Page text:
How do I stop worrying
Instead of worrying all day, every day, designate a 30-minute period of time where you can think about your problems. Penn State researchers found in a 2011 study that a four-step stimulus control program could help seriously stressed people take control of their anxieties, LiveScience reported. Step one: Identify the object of worry. Step two: Come up with a time and place to think about said worry. Step three: If you catch yourself worrying at a time other than your designated worry time, you must make a point to think of something else. Step four: Use your “worry time” productively by thinking of solutions to the worries.
All that time you spend perusing your Facebook news feed probably isn’t doing your mental health any favors. A recent study from Anxiety UK showed that nearly half of people feel “worried or uncomfortable” being away from email or Facebook. “These findings suggest that some may need to re-establish control over the technology they use, rather than being controlled by it,” Anxiety UK CEO Nicky Lidbetter said in a statement. Need some ideas for things to do away from your computer or cell phone? We’ve got you covered.
Worrying about worrying is a dangerous cycle to fall into. A 2005 study in the journal Behaviour Research and Therapy showed that people who naturally try to suppress their unwanted thoughts end up being more distressed by said thoughts. Meanwhile, “those who are naturally more accepting of their intrusive thoughts are less obsessional, have lower levels of depression, and are less anxious,” the University of Wisconsin-Milwaukee researchers wrote. Therefore, people who get caught up in worry when they try to force themselves to stop worrying may want to try a different strategy — acceptance.
Nearly everyone worries sometimes. But, worrying too much can get in the way of living a happy life. It can make it harder to sleep, and distract you from positive things in your life. Worrying can even make it harder to deal with the problems you are worrying about. Worse still, some research shows that too much worrying can even lead to physical health problems.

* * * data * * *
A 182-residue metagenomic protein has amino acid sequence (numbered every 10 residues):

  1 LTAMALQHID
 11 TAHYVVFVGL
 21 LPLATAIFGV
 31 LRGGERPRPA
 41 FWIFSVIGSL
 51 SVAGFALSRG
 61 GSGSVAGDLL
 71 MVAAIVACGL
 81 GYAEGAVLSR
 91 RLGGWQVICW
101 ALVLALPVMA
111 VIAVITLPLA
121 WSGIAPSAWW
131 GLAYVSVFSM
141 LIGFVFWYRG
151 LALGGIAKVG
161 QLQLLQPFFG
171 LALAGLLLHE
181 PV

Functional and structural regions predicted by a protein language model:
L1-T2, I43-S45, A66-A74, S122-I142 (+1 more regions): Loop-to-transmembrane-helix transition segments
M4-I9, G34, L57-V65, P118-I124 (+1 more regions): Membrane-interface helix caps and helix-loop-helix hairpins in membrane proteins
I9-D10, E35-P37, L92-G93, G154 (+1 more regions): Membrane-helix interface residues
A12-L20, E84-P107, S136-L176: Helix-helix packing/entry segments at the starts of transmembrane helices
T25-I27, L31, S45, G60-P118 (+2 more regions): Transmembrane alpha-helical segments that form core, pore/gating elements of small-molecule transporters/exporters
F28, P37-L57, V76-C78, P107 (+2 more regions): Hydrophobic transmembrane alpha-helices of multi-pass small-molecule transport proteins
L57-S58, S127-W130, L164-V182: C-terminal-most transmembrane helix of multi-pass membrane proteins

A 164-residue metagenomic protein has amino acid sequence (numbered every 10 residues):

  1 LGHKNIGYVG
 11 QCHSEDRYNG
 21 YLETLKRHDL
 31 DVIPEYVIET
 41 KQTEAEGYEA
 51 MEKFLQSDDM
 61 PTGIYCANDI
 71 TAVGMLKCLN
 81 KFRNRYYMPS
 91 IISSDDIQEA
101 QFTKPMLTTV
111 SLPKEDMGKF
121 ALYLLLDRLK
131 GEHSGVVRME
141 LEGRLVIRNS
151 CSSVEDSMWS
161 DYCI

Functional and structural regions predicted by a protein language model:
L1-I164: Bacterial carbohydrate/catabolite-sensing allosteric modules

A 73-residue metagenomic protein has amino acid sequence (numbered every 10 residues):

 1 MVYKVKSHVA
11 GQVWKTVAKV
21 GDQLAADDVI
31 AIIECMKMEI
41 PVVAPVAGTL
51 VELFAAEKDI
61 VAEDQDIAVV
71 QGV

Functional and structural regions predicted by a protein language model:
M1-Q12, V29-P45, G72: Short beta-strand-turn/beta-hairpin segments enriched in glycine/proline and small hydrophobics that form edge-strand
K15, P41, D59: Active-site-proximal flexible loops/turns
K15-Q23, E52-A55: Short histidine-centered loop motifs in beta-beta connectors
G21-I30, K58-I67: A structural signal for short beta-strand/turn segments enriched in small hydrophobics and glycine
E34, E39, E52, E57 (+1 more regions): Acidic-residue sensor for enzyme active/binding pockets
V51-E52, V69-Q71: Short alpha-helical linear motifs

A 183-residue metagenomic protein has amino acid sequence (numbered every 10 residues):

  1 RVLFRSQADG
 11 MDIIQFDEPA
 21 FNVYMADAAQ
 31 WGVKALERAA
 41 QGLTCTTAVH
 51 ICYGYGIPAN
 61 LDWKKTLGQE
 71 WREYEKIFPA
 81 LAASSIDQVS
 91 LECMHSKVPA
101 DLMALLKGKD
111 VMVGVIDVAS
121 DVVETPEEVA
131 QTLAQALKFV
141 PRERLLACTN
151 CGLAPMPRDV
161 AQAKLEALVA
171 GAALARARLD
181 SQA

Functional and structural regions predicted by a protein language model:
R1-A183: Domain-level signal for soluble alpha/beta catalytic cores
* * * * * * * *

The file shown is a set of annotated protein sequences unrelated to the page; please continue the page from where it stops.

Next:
I love this quote by Winston Churchill:
“When I look back on all these worries, I remember the story of the old man who said on his deathbed that he had had a lot of trouble in his life, most of which had never happened.”
I have found it to be very true in my own life.
So when you feel worries starting to pop up ask yourself this:
How many of the things I feared would happen in my life did actually happen?
If you are anything like me then the answer will be: very few. And the very few ones that actually happened were mostly not as painful or terrible as I had expected.
Worries are most often just monsters you build in your own mind.
I find that asking myself this question regularly and reminding myself of how little of the worries that actually came to life makes easier and easier to stay calm and to stop a worried thought before it becomes a big snowball of negativity.